10 Years of History to Build On
A Social Movement Whose Time Has Come
Early in 1993, at the peak of the AIDS epidemic, a small group of dedicated individuals witnessed too many violent, lonely and agonized deaths. They vowed to make a difference and founded Compassion In Dying in Seattle. Since 1993, we have counseled thousands of mentally competent, terminally ill adults about aid-in-dying and fought for its legalization.
When the Oregon aid-in-dying law took effect in 1997, Compassion had four years of experience bringing choice to comprehensive end-of-life care. Under Compassion's stewardship, Oregon's law has been implemented carefully and responsibly. Errors and complications opponents feared have not materialized. More importantly, choice at the end-of-life has empowered dying patients and brought measurable improvements in palliative care. The Oregon experience with assisted dying stands as a model for the nation.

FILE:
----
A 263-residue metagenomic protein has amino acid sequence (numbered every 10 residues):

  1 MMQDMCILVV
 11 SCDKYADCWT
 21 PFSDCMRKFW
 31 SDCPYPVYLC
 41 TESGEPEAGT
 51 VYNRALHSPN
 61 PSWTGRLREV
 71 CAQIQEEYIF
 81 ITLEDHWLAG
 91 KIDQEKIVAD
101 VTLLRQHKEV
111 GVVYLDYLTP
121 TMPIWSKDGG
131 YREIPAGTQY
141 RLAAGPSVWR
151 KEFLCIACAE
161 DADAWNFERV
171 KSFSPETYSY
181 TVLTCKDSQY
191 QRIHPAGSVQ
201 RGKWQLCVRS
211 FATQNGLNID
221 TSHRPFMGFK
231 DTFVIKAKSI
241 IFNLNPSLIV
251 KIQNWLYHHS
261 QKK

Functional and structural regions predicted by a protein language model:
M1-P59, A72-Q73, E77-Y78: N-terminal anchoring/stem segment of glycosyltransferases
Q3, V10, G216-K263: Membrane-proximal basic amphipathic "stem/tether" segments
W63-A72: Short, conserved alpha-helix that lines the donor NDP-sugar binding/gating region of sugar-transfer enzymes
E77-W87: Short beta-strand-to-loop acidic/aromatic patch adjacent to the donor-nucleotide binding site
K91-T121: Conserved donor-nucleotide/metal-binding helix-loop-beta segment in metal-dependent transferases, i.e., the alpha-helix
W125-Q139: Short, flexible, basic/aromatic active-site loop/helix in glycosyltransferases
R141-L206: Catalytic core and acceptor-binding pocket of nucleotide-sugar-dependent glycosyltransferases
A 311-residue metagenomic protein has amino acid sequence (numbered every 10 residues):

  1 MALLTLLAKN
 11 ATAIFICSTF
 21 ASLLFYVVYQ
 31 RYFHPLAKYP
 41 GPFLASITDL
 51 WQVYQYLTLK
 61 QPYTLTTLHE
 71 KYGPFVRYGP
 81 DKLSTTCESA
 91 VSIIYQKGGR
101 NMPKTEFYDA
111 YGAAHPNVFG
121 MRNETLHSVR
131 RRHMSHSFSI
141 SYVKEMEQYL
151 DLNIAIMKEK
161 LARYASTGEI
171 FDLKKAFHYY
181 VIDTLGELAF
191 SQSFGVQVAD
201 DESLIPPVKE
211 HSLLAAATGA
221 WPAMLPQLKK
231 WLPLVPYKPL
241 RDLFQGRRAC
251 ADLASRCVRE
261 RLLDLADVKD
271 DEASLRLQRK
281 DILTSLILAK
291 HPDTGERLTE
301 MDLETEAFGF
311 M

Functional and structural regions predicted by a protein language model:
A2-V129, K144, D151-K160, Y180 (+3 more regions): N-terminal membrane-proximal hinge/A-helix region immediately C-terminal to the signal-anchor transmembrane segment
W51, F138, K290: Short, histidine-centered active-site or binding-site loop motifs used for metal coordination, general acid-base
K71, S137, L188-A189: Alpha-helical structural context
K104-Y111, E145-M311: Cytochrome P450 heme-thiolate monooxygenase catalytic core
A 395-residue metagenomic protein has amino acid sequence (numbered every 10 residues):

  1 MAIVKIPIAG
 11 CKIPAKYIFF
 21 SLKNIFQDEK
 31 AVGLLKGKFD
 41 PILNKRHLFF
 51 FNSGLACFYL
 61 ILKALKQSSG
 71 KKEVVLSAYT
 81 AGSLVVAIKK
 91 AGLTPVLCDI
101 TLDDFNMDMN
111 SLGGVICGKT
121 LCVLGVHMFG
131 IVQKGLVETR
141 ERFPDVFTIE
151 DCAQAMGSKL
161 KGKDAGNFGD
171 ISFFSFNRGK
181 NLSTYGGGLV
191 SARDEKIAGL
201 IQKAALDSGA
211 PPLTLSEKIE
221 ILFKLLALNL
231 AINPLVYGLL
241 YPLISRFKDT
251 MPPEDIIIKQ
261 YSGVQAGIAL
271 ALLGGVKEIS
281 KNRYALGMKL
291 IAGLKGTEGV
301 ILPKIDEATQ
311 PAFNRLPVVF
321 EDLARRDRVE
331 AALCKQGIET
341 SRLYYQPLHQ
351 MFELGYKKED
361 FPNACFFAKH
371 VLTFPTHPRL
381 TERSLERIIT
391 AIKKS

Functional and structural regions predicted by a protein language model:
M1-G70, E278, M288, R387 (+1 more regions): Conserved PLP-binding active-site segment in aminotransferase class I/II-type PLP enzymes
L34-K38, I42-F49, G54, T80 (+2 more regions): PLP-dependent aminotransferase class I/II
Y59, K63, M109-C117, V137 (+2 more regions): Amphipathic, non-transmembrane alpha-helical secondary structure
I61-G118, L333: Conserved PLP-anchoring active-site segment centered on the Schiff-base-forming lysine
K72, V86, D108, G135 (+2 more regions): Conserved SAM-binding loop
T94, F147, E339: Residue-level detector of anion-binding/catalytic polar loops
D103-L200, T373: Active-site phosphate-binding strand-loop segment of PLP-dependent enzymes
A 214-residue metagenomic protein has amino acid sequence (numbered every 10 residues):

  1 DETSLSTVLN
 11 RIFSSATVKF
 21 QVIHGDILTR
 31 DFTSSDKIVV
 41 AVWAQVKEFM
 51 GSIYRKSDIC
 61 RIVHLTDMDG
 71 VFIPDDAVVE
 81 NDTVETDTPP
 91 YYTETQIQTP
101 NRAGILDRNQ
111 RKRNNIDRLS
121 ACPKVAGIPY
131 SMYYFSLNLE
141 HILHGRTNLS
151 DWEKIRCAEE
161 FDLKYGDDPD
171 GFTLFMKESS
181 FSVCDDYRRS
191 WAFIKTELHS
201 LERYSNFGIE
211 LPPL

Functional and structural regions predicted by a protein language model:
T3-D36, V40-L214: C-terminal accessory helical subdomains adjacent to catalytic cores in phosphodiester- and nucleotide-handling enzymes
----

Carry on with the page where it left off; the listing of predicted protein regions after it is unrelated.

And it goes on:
Eleven years later, Compassion has built a national reputation in client services, legal advocacy and public education that is a source of pride. Compassion's work at the bedside, in courtrooms, legislatures and arenas of public dialogue has redefined care, choice, dignity and control at life's end.
Since January 2004, representatives from the board of directors of Compassion In Dying and End-of-Life Choices have engaged in historic dialogue to explore unification of the two organizations for the purpose of raising the voice and impact of the movement for end-of-life choice. On October 29, 2004, Compassion & Choices became a unified organization.
The core values of Compassion & Choices come from our experience at the bedside of the people we help. We respect their choice. We protect their autonomy. We hold their confidentiality. We use these core values as a compass pointing toward our true goal.
We are clearly a social movement whose time has come. With unification our movement has hit its stride. Your generous support will help realize the last human right; that every person has access to excellent care and the choice of a peaceful and humane death.
This article was provided by Compassion in Dying. It is a part of the publication Connections.